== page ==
With Jonathan Broxton struggling, just how radical will the Dodgers' 2011 reconstruction be?

With the continuation Saturday of Jonathan Broxton's nightmare second half, allowing the game-winning homer in the Dodgers' 5-4 loss to San Francisco, we double-down on the Russell Martin question and ask whether another member of the Dodgers' core of homegrown talent will be playing for another team next season.

Broxton's situation is not identical to Martin's. Broxton's decline is more recent, and the potential to bounce back stronger. Though Broxton has always insisted otherwise, it's still hard to imagine that something physical isn't at least partly responsible for the onslaught of baserunners and bummers in the past two-plus months: 41 baserunners and a 7.25 ERA in 22 1/3 innings since the June 27 Yankee game, 32 baserunners and a 0.83 ERA in 32 2/3 innings before that this season. So you shouldn't close the door on Broxton's career as an effective reliever any more than you should have closed the door a year ago on Chad Billingsley's career as an effective starter.

But the fact is, relievers that are effective over the longterm are exceptions to the rule. And thanks to the two-year deal Broxton signed January 19, he is set to earn $7 million in 2011, his final year before free agency. No matter where you stand on the question of Broxton's abilities to play or the McCourt ownership's ability to pay, you can imagine that the Dodgers might think twice before giving Broxton that kind of dough now. And Broxton still has plenty of ability to bring something in a deal.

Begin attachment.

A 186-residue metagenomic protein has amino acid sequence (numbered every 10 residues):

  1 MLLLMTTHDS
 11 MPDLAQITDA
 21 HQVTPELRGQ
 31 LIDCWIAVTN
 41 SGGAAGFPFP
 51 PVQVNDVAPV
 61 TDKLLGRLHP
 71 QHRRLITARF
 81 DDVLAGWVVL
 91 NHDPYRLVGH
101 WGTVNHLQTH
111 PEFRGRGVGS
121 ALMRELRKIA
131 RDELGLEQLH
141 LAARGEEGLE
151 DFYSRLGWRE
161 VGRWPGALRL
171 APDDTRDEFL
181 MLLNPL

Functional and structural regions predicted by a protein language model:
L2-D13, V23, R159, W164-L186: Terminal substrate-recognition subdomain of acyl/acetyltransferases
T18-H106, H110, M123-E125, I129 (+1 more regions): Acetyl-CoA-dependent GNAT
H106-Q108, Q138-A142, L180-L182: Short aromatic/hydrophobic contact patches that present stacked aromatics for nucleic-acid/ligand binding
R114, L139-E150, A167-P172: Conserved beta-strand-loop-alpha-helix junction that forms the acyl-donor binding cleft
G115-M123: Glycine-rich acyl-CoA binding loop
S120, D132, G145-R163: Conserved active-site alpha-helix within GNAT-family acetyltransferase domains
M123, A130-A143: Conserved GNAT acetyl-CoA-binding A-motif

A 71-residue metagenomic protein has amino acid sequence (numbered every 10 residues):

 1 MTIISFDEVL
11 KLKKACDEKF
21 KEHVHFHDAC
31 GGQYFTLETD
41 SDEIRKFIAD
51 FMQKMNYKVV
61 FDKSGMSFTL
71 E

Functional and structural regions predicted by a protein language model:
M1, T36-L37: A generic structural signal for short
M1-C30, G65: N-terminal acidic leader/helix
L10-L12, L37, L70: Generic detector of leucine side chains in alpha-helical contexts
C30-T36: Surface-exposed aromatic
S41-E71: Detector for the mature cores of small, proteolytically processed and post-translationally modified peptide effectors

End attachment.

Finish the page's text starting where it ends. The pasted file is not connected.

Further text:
So in addition to the uncertain Dodger futures of free agents like Hiroki Kuroda and several others, add Broxton to a separate list that includes Martin (declining performance), James Loney (disappointing power) and Matt Kemp (you know the drill). Four players that at the start of 2009 were cornerstones of the Dodgers' future, with combined 2011 salaries in the neighborhood of $25 million. In my mind, the question is not whether the Dodgers will trade one of them, but whether they will trade all of them.

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In the near-term, this has been something of a nine-lives season for the Dodgers, but Saturday's loss knocked off yet another. With National League West-leading San Diego losing its ninth-straight game, and backup outfielder Jay Gibbons hitting a three-run home run, the Dodgers were close to moving with seven games of the division lead, a day before beginning a three-game series with San Diego.

Ted Lilly's one-hitter through six innings turned into a home run fest. The Dodgers hadn't allowed four homers in a game all year, but Lilly (two), Octavio Dotel and Broxton accomplished the feat in 2 1/3 innings. Los Angeles did not allow a single in Saturday's game until Cody Ross' ninth-inning hit, right before Juan Uribe's final blow.

Here's a description of the fateful pitch from Broxton, via Ken Gurnick of MLB.com:

"I'm assuming [Uribe's] looking for a fastball, he's going to cheat a bit, get the barrel ready, try to catch the fastball out in front," said catcher Rod Barajas. "We threw slider, it didn't break. It just spun, stayed over the middle plate. Obviously, if he was looking for the fastball, he was able to react."

"Well, it just hung, straight down the middle. It didn't move like it should have," said Broxton. "He capitalized on a mistake."

It was the first time Broxton had ever given up a ninth-inning lead on a home run at Dodger Stadium.

The Dodgers then put the tying run at third base with one out in the bottom of the ninth, but couldn't score him.

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Giants at Dodgers, 5:10 p.m.